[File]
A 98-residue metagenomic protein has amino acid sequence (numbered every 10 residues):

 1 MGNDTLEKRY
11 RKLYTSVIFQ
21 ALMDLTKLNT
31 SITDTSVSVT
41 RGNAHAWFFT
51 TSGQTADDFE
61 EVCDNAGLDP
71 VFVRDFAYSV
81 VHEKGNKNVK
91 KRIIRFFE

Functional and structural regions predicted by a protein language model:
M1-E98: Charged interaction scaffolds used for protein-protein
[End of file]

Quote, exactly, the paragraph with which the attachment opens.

A 98-residue metagenomic protein has amino acid sequence (numbered every 10 residues):